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Nichols v. Sivilli

United States District Court, D. New Jersey

December 19, 2014

PAUL NICHOLS, Plaintiff,
v.
NANCY SIVILLI (in her official capacity), and ESSEX COUNTY SUPERIOR COURT, Defendants.

OPINION

WILLIAM J. MARTINI, District Judge.

Pursuant to 42 U.S.C. § 1983 and the Declaratory Judgment Act, Bergen County Dispatch Reporter Paul Nichols brings this First Amendment challenge to a gag order issued by Essex County Superior Court Judge Nancy Sivilli.Before the Court is Defendants' motion to dismiss pursuant to FED.R.CIV.P 12(b)(1) and 12(b)(6).For the reasons set forth below, Defendants' motion is GRANTED IN PART and DENIED IN PART.

I. BACKGROUND

Plaintiff Paul Nichols is a reporter for the Bergen County Dispatch (Second Amended Complaint "SAC" at ¶4) who brings a First Amendment challenge to a gag order (the "Gag Order") issued by Judge Nancy Sivilli in Myronova v. Malhan, [1] a divorce and custody suit pending in the family division of the Essex County Superior Court.Nichols wishes to interview one of the parties in Myronova v. Malhan, but is unable to because the Gag Order restrains all parties to the litigation from discussing any aspect of the divorce proceedings.

In order to understand Nichols' First Amendment challenge, the Court first must provide a brief overview of the divorce proceedings that are the subject of the Gag Order. In 2011, a New Jersey court granted full child custody to Alina Myronova and stripped all custody rights from her husband, Surrender Malhan, after Myronova alleged that Malhan was an unfit parent. (SAC at ¶ 7).According to the SAC, the state court stripped Malhan of his custody rights on a mere two hours' notice without affording him an opportunity to refute Myronova's allegations.For example, the court prohibited Malhan from cross examining Myronova or presenting physical evidence - such as bank records or video recordings - that would further demonstrate his parental fitness. (SAC at ¶¶ 7-11).The SAC alleges that after the 2011 proceeding, Myronova retained sole custody of the children for sixteen months until she agreed to joint custody in June 2012; during that time, "Malhan was never granted a plenary hearing."(SAC at ¶ 14).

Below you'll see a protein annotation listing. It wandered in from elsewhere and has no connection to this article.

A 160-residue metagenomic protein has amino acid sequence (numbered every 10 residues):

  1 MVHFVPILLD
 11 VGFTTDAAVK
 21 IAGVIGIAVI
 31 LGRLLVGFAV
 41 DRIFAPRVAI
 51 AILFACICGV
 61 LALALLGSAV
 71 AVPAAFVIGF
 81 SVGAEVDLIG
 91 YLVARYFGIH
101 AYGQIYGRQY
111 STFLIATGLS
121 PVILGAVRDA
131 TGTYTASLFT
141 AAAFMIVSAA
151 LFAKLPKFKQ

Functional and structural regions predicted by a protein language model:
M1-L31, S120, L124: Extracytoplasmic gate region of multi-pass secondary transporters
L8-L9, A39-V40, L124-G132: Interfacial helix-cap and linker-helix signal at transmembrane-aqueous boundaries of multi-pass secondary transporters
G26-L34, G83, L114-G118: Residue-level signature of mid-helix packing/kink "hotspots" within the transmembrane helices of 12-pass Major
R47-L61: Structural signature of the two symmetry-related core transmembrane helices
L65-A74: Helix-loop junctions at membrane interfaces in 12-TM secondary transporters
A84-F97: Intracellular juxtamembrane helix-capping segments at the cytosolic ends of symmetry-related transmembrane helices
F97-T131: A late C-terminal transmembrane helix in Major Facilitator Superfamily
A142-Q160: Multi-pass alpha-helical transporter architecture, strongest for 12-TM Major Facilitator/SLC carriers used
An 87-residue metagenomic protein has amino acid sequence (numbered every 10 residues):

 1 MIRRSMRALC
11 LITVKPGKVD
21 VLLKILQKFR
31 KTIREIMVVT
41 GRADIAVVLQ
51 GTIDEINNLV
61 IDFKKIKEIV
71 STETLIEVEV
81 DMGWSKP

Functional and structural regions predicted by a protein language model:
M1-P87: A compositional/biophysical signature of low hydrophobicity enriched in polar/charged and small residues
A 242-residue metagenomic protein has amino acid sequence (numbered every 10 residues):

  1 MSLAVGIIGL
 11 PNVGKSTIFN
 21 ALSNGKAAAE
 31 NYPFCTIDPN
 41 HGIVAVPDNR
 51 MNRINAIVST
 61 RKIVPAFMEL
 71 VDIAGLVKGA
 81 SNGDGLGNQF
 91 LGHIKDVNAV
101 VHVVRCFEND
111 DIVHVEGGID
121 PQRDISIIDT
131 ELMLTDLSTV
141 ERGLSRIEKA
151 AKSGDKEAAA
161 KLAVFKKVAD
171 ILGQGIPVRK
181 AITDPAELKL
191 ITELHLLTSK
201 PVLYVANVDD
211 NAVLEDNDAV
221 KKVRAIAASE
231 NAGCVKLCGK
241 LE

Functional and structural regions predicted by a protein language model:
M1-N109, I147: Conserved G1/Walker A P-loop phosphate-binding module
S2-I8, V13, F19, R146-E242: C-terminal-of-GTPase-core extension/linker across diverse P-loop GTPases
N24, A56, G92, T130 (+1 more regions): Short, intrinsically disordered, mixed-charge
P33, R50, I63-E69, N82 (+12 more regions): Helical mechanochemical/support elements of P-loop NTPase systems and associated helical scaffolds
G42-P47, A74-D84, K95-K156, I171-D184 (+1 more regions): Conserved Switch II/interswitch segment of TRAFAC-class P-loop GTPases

Malhan, along with five other parents, subsequently filed a class action lawsuit in this District that is currently pending before the Honorable Freda Wolfson: Edelglass, et al., v. New Jersey, et al ., No. 3:14-cv-00760-FLW-DEA.The class action suit alleges that the New Jersey family court system fails to provide adequate due process rights to parents in child custody proceedings. (SAC at ¶ 15).In February 2014, a New Jersey affiliate of a major news broadcasting company interviewed Malhan and two other Edelglass plaintiffs regarding their experiences in family court and their allegations that the family court deprived them of their constitutional rights. (SAC at ¶ 16).In response, Myronova initiated proceedings against Malhan, which resulted in Judge Sivilli entering the Gag Order. (Def's Reply at 4).The Gag Order reads, in pertinent part: